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Posts Tagged ‘healthcare’

The nurse at the pre-anesthesia room was reading the classified ads. She’s looking for a new job, maybe for an opportunity abroad, I told myself while observing her from my bed, waiting to be brought to the operating room.

“What’s your nickname?” the anesthesiologist said as she reads through my chart page by page, and interrupting my amusement for the nurse openly looking for a job while at work and with doctors and nurses around her.

“Barry, doc” I said, smiling.

“Ah from your surname,” she mused, as if to convince herself. I affirmed her with another smile.

“Okay Barry, it’s your time.”

That didn’t sound right at first, but she’s right, it was my time. I had long wanted the tonsillectomy to be over and done with. But as two nurses were carting me off to the operating room, I realized how much trust  a patient needs to have on doctors to allow them to gamble on an operation. There are risks involved; my doctor was patient enough to explain to me all the possible complications, the most extreme of which is death. That doesn’t help build up the trust, does it? 🙂

I recall him trying to reassure me: “I’ve done this procedure for over 20 years and none of the complications has happened to any of my patients.” I recall just replying with a nod and a smile—to reassure myself more than to acknowledge his declaration of expertise.

So there I was on Valentine’s Day, lying in my hospital bed, being carted away to the operating room, after having mustered all the courage to trust my doctors for my first major operation under general anesthesia—my break-up with my tonsils. 😛

My ENT doctor welcomed me with a pat on my shoulder. Good boy, eh? Then one of the nurses played “Killing Me Softly” on the radio as I lay on the operating table and nurses were putting all the contraptions to my body.

“How apt,” I told myself, while trying to remember the sequence of events in my mind, and negating the song by singing Bon Jovi’s “It’s My Life” in my head. I’m serious. I was really singing it in my mind. And doing this helped me calm down until the anesthesiologist placed the oxygen mask on my face and I felt groggy and very, very sleepy.

The next thing I knew, the doctors and nurses were waking me up. “Barry, it’s over. It’s okay now. We’ll bring you to the recovery room.” Shit,I thought it was St. Peter and his angels waking me up as there was only blinding light when I tried to open my eyes. I’m dead, I thought. 🙂

I woke up again and saw myself in the recovery room. I saw other patients still sleeping and the nurses busily attending to each one. After over an hour in the recovery room, I was brought back to my room.  Before sunset one of the doctors checked on me, then just before leaving she said that people in the operating room found me quite amusing.

“When we woke you up and told you that you’ll be brought to the recovery room, you smiled at us,” she said.

I smiled, unable to ask: “I did?” But in my mind I continued the thought: “It must be Bon Jovi’s song, doc.” 🙂

Today as I write this I’m eating vanilla ice cream, still unable to speak clearly, and working from home for a week. It’s finally over and done with, my first major surgery. Now I think I’m ready to be 30. 😀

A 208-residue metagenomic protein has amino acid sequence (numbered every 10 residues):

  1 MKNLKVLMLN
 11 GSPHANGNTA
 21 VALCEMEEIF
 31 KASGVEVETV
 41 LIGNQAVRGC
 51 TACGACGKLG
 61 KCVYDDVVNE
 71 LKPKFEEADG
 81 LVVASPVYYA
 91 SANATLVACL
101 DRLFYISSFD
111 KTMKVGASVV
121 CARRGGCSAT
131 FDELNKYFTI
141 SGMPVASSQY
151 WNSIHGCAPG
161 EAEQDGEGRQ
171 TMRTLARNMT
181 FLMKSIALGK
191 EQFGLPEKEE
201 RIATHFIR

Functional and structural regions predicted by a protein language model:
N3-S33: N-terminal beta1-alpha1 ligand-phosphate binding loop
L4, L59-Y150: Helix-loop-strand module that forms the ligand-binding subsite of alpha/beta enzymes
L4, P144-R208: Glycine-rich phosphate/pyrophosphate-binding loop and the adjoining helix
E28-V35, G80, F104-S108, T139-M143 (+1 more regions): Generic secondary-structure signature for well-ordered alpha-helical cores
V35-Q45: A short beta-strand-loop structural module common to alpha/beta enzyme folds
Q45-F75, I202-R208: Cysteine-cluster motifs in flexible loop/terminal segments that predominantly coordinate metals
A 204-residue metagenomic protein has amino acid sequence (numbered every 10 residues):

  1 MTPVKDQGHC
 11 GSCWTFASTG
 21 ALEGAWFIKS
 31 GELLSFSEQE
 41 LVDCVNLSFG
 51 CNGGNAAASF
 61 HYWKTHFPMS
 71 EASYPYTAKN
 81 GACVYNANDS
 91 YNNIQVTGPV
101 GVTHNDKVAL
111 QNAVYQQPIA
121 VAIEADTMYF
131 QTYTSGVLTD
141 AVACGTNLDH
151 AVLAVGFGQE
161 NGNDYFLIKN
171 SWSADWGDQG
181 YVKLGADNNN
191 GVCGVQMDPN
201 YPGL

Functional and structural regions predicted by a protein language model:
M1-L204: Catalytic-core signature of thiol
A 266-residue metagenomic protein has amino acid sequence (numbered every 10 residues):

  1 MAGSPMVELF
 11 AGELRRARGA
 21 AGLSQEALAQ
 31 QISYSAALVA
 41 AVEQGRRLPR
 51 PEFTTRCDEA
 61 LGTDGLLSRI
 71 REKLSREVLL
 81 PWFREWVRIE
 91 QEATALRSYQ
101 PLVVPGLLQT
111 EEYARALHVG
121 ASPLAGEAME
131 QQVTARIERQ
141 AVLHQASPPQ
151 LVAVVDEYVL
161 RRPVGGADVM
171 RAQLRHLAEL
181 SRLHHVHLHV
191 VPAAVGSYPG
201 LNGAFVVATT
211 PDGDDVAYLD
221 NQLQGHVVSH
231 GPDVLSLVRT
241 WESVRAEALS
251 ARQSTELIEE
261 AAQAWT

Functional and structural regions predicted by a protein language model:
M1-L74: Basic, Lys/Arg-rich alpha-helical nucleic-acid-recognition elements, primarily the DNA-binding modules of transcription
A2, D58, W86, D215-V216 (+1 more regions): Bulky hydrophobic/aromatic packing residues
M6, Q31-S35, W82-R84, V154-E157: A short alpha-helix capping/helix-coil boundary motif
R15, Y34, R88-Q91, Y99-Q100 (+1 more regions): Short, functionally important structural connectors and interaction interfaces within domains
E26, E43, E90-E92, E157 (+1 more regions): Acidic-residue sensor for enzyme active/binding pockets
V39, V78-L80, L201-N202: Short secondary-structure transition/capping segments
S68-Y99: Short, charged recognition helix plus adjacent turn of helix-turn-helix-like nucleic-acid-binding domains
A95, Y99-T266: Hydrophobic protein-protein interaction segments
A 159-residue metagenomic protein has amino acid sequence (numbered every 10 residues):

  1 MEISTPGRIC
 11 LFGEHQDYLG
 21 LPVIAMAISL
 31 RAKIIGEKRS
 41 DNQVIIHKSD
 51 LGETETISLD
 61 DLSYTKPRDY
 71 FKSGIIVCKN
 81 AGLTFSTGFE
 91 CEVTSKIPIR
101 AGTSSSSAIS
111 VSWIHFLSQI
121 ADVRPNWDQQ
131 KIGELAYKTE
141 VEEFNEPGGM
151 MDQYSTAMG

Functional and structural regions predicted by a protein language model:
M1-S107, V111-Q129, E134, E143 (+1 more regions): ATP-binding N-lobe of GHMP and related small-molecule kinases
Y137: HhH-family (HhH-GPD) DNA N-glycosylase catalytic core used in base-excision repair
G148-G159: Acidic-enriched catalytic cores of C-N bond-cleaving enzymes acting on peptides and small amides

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I did my grocery tonight before heading home, an impulse caused by boredom from waiting for my sister to finish a badminton game with her officemates. You can sense that I hate being a driver for others, specially if it means having to wait for them. I’m impatient like that. 🙂

And my impatience cost me good money at the supermarket (i self-imposed the duty to buy groceries for the house since my parents flew out-of-town and won’t be back until Tuesday). The longer I look at the receipt, the more depressed I become. What was I thinking? My parents won’t be around for only a couple of days, and i’m quite sure they wouldn’t leave without stacking food in the kitchen. No point belaboring this now. I already spent more than I should on grocery for a weekend. Goodbye, Ninoys.

While at the supermarket, i noticed an usual behavior of some consumers. I saw quite a number of them—mostly mothers, some yuppies—closely looking at the packaging, reading the label, turning the product upside down, reading the label again, getting another product, reading the label, getting the previous product again, reading the label again, before finally putting it in the cart.

This kind of decision process looked tedious to me from a distance, specially because i’m the kind of consumer who goes to a store already knowing what i want to buy. Then i remembered the melamine scare, and all related stories of products from China. This must have been the cause why some—perhaps many— consumers are wary about buying just any product off the shelf, without being sure of its safety. The brand is no longer enough to convince a consumer; she has to know who makes it, where it’s from.

Strangly enough, i found myself mirroring the behavior i observed from other consumers. i was reading the labels, not really knowing what to look for or not look for. i was checking expiration dates. i was inspecting the bar code. i even looked at the manufacturer just to be assured. The brand name, no matter how popular, was no longer enough to convince me. i wanted to see who made it, where it’s from.

What appeared tedious to me at first makes so much sense to me now. And the insight is so striking that i think i will move on from here as a more discriminating consumer—a consumer who won’t take chances, who wants to be sure, who wants to be assured—like the characters in this video:

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